I keep a small emergency  bag within my   gig bag  with bobby pins, safety pins, fashion tape, band-aids ( or “plasters”  as you  Brits say!) feminine protection, breath mints, pain relievers like ibuprophen or paracetemol,  a sewing kit, comb & brush, travel sized hair spray, deodorant, and my favorite scent, “Cotton Candy” which is a light body spray that makes me smile… I think it was originally intended for  8 year old girls, but I love it!
Another thing I  always do is to pray before I go onstage.  Actually, it’s more of a   gratitude ritual.  I close my eyes for a moment in a quiet place, even if it’s just the wings of the stage  and  thank the universe  for allowing my dreams of dance to come true… I am always so grateful for this!!! Then I focus on the audience and silently send them love and appreciation for coming to the show, and hope that I can transport them  with my piece, and that we can exchange energy  in a beautiful way.
You have some beautiful make-up looks, and always seem to have your own unique style. Who is your main inspiration for your own personal look, and why?
As far as make up goes, I look to vintage  movie stars and showgirls for inspiration…  and I like to chat with the dancers I’m sharing the stage with- it inspires me to see everyone’s creativity and to get to know them  before we go out and perform!
Where can dancers find out more about you and your performing?

Helen Santa Maria
So Helen, as a seasoned performer, how do you like to prepare for your performances? Do you have any pre-performance rituals?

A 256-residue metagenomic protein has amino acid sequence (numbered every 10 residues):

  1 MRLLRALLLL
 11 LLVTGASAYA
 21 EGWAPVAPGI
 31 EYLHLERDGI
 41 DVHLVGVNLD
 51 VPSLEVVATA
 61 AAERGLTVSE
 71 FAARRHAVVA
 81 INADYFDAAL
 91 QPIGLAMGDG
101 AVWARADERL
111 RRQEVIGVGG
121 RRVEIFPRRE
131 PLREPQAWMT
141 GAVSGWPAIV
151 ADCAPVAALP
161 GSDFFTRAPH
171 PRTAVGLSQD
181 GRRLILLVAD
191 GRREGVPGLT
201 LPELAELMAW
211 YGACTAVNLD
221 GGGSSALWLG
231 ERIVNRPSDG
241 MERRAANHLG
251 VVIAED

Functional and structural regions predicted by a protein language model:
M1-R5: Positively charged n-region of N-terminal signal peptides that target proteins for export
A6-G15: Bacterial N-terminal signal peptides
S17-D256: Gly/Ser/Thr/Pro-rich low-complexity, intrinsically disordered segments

For my very first gigs I used to start the build up build up about 3 days before! Then on the day I'd gear my whole day around getting ready and warming up etc.
These days I like to listen to my list of 'inspirational songs' and decide my set list whilst getting my make up on. I also listen to any new music I might be dancing to. I'm usually trying to entertain my one-year-old daughter, Sophia, who likes to get involved in the make up process. Through sheer necessity I can pretty much get myself ready from top to toe in 90 minutes or less! But however stretched I am for time, I ALWAYS have a cup of tea before leaving the house - that's non-negotiable.
I like the idea of the cup of tea! I think I need to include that in my own ritual! So what is your must-have in your performance make-up bag?
It depends on the season: in Summer it's face powder but in overall I'd have to say a really good lip gloss. Generally I travel pretty light for gigs.
You always look so polished and beautiful when you perform. Who or what is your inspiration for when you do your own make-up for shows?
I learned to do make up when I was a competitive ballroom dancer. I'm not naturally very artistic or good at make up so I had to just copy what everyone else did as best I could. Boy do they plaster it on, it was good training!
Where can dancers find out more about you and your performing?
Find out more about me at Follow me on twitter Connect with me on facebook: Like my facebook page: Subscribe to my youtube: